Relevance requires more subjective judgement. How closely do the existing ranking pages answer the searchers’ questions? If your proposed article or blog post provides more relevant information and answers the searchers’ questions more fully, then it should rank more strongly for relevance.

Authority and relevance are weighted together by Google, so you must take both into account when targeting your article.

No matter how relevant and insightful your content, if the first SERP is dominated by national newspapers or major brands, it will be difficult for small businesses or personal blogs to outrank their authority. Make sure you can reasonably expect to rank among the first page of Google results on both factors together, or you should again refine your content.

4: Use what is already ranking, suggested keywords and questions to help you structure your article

As we have seen, the first page of Google results can tell you what sort of content Google ranks most highly. You should tailor the content of your blog post to reflect this. Explore the sites on the first page of Google results to get an idea of the attributes Google values: how long are the articles? What kind of media do the pages include: images, video, interactive media? What sorts of data do they use? The answers to these questions can be valuable as guidelines for what sort of content to include in your articles or blog posts and how to present them – of course, if you can outdo the ranking sites, by including more information, clearer data, and more interesting media, this will only strengthen your article’s performance.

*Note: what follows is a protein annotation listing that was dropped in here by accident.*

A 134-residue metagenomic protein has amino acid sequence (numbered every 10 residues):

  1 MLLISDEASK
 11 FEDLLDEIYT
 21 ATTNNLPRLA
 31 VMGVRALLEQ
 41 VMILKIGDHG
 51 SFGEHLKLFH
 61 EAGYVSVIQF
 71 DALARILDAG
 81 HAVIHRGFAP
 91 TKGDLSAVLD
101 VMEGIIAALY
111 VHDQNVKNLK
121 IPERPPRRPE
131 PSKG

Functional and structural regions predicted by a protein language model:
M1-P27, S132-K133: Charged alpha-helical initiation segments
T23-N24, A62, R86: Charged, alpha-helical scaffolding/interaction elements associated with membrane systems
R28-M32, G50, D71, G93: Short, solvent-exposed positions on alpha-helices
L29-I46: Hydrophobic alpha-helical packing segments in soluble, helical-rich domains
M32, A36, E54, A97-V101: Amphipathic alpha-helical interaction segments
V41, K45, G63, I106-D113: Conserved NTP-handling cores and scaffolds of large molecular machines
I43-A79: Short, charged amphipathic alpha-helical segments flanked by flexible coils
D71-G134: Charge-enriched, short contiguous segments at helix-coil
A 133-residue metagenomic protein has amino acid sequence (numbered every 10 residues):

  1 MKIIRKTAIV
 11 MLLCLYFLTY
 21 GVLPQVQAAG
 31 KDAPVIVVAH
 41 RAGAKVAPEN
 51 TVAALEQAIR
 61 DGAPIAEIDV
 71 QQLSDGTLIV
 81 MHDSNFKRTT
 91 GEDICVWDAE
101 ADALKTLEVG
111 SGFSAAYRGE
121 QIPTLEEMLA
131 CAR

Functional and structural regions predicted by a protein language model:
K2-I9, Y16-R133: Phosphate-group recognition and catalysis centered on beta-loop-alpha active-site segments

Two further elements of the SERP can be very helpful for guiding you as to what content to include. The “people also asked” feature suggests common questions also searched by users searching for your terms: these are ideal subheadings for your posts. For example, if you want to write about “how to plant sunflower seeds”, the “people also asked” tabs for this search suggest the information searchers also want to know: when and how to plant seeds, how many to plant, and whether to soak seeds before planting. This is exactly the sort of information you should make sure to include to ensure your post ranks highly.

Another useful tool on the SERP is the “suggested keywords” feature, which also suggests what information searchers are looking for in, and should likewise guide what your post should cover. For our sunflower seed search, the suggested keywords indicate that information on different planting locations (greenhouses, indoors) will be useful, as well as information on harvesting seeds and growth rates.

Throughout the process of putting together your blog post, from the initial idea to the final product, using Google’s SERP can give you valuable guidance on how to make your content as successful as possible. These steps are easy to follow but provide insight into how to help readers find your page, and how to help you meet their needs.

 

Guest post courtesy of Oli Graham

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Mercy - CBNation

This is a post from a CBNation writer. CBNation is a Business to Business (B2B) Brand focusing on increasing the visibility of and providing resources for CEOs, entrepreneurs and business owners. CBNation consists of blogs(CEOBlogNation.com), podcasts (CEOPodcasts.com) and videos (CBNation.tv). CBNation is proudly powered by Blue 16 Media.